Improving the Prognosis for Patients With mCRPC


Daniel J. George, MD:We’re learning more and more that there are a lot of biologic differences between abiraterone and enzalutamide. Even though these drugs target the same pathway, they do so in very different mechanisms. One’s given with a glucocorticoid, chronically, for a long period of time. We’re not doing that in the other setting.

When I think about the ERA 223 data, it’s important to recognize that this was done in the context of abiraterone and prednisone, not in the context of enzalutamide. The PEACE III trial really looks at this in a similar disease setting but with a very different agent. I think that’s a really critical piece.

There’s 1 other aspect to the PEACE III trial that’s really critical: the timing. The timing in the PEACE III trial is for the hormonal therapy, the enzalutamide, to be added first. Then, 3 months later, the radium-223 is given. That window of time may be fundamentally different from what was done in ERA 223. Again, ERA 223 was not done as our standard of care. That was done in a much earlier disease setting in asymptomatic or minimally symptomatic disease—at the very initiation of these hormonal therapies. That may have a different biologic context to the bone and noncancer environment versus in patients who have gone through treatment for a number of months and stabilized that circumstance.

So, again, I think there are enough differences between enzalutamide and abiraterone-prednisone—between the timing of these agents and what we know now. Importantly, in PEACE III, all of these patients are really encouraged to take bone strengthening agents as concomitant support. I think all of those differences could result in a very different outcome from what we see with ERA 223, and that’s what we need to know.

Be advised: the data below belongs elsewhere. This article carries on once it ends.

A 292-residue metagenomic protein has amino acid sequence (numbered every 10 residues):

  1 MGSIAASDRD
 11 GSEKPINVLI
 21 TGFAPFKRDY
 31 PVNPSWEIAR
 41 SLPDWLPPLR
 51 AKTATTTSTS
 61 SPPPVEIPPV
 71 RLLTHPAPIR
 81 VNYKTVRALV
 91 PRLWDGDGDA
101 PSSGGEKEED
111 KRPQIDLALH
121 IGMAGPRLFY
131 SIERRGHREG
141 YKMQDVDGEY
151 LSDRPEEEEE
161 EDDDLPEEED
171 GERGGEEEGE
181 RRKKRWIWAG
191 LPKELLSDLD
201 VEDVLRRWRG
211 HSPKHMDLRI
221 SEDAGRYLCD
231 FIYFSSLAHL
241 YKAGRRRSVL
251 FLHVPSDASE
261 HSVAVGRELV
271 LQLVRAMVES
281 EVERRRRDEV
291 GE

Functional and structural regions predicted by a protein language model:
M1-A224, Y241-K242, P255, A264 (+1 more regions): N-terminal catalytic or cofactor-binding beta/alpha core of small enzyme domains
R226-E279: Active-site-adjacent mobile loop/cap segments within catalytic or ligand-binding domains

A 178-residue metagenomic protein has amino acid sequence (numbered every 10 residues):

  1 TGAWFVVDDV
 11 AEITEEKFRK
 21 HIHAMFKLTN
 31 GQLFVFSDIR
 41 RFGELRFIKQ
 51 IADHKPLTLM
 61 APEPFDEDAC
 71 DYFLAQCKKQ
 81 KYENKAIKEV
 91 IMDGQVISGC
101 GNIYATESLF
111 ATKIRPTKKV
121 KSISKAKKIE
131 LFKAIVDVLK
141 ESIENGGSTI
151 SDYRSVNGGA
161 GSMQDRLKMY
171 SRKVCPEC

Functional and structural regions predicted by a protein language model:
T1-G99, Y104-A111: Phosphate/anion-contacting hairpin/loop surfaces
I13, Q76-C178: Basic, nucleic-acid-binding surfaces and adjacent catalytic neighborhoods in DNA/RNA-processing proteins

The most important thing to probably take away from what we just covered is: Don’t be afraid to treat your patients. Don’t be afraid to treat your patients who have a performance status of 0 or 1. Don’t be afraid to treat your patients with multiple, different treatment options in sequence or in layering. What you should be afraid of is these patients dying from this disease, which, for the vast majority of the patients, will happen within 2 to 4 years of being diagnosed with metastatic castrate-resistant disease. That may seem like a long time, but during that last 6 months there’s no treatment. Their performance status is 2 or worse during their last 6 months. If there is treatment for these patients, it’s not helping.

So, we have a tighter window to treat our patients than we frequently realize in these patients who have a performance status of 0 or 1. They may have had a long natural history of disease up to this point, but the biology of castration-resistant metastatic disease is different. So, treat your patients. Treat them in sequence or in layering. Don’t be afraid to be proactive in using these agents. Treat in a multidisciplinary manner. When giving radium-223, I don’t write for that drug. That’s something that I have other specialists do. They’re involved. That’s why I say this is multidisciplinary.